More National Guard and Reserve Members Are Now Eligible for VA Home Loans
With no down payment required, flexible credit guidelines and limits on closing costs and fees, the VA home loan is a popular financing option for veterans and active-duty service members, including members of the Reserves and National Guard.
But in the past, Guard troops were only eligible for the VA loan after six years of honorable service, following 90 consecutive days of service or after being discharged from active duty for a service-related disability.
New legislation signed into law in January -- the Johnny Isakson and David P. Roe, M.D. Veterans Health Care and Benefits Improvement Act -- expands eligibility for Guard members and cuts the required days of service. That means tens of thousands more Guard members, including many who performed COVID-19 emergency-related duties, will qualify for the VA-backed mortgages, according to John Goheen, director of communications for the National Guard Association of the United States in Washington, D.C.
“It was clear that there was a gap between the benefits we provide active personnel and the benefits we provide Guard personnel,” Goheen said. “Congress recognized this gap and has been trying to fix it.”
In addition to the COVID-19 response, the new law makes it possible to qualify for VA loans based on other missions on U.S. soil, he said. To qualify, the Title 32 duty must have been performed under Section 316, 502, 503, 504 or 505, and the Guard member also must have completed a minimum of 90 service days, including 30 in a row.
We have not been deploying as many people overseas at the same rate we were a few years ago,” Goheen said. “Consequently, many Guard soldiers have not been able to qualify for a VA loan. Clearly, this new law is a reward for those who have responded to COVID-19 missions as well as the civil unrest of last summer and the mission at the Capitol in January.”
The new law is retroactive, meaning Guard members who served years ago but meet the new criteria may now be able to tap into the VA loan benefit, said Chris Birk, vice president at Columbia, Missouri-based Veterans United Home Loans.
“For decades, there wasn’t any kind of early access to the benefit for Guard members mobilized under Title 32 orders, which are common during large disasters and other state-level emergencies,” Birk said. “Now, tens of thousands of Guard members helping on the front lines of the pandemic will likely gain VA loan eligibility much sooner.”
Ryan Leahy, inside sales manager at Mortgage Network in Danvers, Massachusetts, said a VA loan is among the sweetest perks offered to vets and active-duty military.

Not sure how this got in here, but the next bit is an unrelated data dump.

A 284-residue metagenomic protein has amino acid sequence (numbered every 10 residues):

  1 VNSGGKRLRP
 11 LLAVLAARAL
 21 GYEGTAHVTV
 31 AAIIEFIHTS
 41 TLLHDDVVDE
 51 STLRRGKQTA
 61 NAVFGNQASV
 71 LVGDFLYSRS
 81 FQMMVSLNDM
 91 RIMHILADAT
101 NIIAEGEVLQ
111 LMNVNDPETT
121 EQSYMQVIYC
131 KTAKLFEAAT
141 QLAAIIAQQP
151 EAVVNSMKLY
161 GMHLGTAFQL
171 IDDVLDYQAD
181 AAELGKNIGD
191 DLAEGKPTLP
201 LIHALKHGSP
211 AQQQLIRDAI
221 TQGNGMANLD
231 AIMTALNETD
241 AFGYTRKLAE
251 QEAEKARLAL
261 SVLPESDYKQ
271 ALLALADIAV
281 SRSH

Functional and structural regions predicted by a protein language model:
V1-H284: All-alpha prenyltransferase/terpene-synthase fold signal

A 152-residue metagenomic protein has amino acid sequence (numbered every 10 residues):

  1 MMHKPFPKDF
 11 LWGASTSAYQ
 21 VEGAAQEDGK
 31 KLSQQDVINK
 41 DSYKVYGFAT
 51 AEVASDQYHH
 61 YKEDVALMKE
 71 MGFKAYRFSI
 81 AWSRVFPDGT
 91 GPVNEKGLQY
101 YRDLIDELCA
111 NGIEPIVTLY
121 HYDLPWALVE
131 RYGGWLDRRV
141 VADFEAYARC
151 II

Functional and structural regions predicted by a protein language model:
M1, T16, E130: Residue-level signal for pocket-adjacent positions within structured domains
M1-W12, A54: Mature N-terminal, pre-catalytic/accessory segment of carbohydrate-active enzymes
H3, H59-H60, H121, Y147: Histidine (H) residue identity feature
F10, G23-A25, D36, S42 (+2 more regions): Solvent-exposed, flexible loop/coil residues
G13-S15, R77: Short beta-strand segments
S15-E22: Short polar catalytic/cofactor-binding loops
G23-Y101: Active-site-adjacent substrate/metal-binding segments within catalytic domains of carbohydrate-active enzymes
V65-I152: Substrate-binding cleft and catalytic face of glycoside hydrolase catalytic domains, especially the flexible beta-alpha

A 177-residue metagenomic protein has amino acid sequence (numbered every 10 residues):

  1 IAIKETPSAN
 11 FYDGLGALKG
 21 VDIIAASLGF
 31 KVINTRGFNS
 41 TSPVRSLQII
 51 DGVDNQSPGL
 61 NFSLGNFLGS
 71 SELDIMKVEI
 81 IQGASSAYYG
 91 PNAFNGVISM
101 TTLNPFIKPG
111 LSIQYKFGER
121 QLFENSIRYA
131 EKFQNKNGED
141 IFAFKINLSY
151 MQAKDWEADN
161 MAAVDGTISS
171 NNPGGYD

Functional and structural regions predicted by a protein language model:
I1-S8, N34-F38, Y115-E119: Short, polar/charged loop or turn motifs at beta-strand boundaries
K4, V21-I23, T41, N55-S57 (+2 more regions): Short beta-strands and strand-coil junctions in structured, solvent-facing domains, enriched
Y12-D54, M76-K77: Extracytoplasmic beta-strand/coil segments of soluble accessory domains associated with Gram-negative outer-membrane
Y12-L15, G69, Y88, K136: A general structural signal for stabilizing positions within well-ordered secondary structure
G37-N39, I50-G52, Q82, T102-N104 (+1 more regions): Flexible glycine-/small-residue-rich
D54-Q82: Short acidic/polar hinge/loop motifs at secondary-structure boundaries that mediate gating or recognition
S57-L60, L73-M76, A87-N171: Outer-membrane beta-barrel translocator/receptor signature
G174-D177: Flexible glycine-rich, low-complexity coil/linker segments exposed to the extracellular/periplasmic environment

“A lender typically requires 20% down to avoid mortgage insurance, but that’s not the case with the VA loan, which is truly a no-money-down mortgage,” Leahy said.
By contrast, FHA loans and conventional loans require at least 3.5% to 5% down, and borrowers of both loans typically have to pay for mortgage insurance. For a conventional loan, meaning a mortgage that’s eligible to be backed by Fannie Mae and Freddie Mac, a buyer typically needs to put down 20% to escape paying for mortgage insurance.
VA loans tend to be more forgiving with the approval process, the interest rates are competitive and the VA limits what closing costs can be charged on a VA loan, making it much more affordable, Leahy said.
One disadvantage to a VA loan is that the government assesses a one-time funding fee that equals 0.5% to 3.3% of the borrowed amount, a fee that usually is financed back into the loan amount.
“Another con is that, in a competitive purchase market like we have right now, it may be tougher to get an offer accepted with a VA mortgage,” said Leahy.
Per Birk, of Veterans United, more than 1,200 lenders -- including banks, mortgage companies and credit unions -- made at least one VA loan last year, but only a relative handful of lenders specialize in these loans. He recommends shopping around carefully and choosing a lender experienced in VA loans.
Additionally, remember that a VA loan isn’t your only option.
“Given current interest rates, I would suggest that any borrower, National Guard members included, do their homework and look for the best mortgage financing offer available,” said Anne Anderson, a professor of finance at Middle Tennessee State University in Murfreesboro. “Many banks and lenders offer VA loans, but they may actually have other loan packages that provide comparable benefits to borrowers.”
Erik J. Martin is a Chicago area-based freelance writer whose articles have been published by AARP The Magazine, The Motley Fool, The Costco Connection, USAA, US Chamber of Commerce, Bankrate, The Chicago Tribune and other publications. He often writes on topics related to real estate, personal finance, business, technology, health care and entertainment. Erik also hosts the Cineversary podcast and publishes several blogs, including martinspiration.com and cineversegroup.com.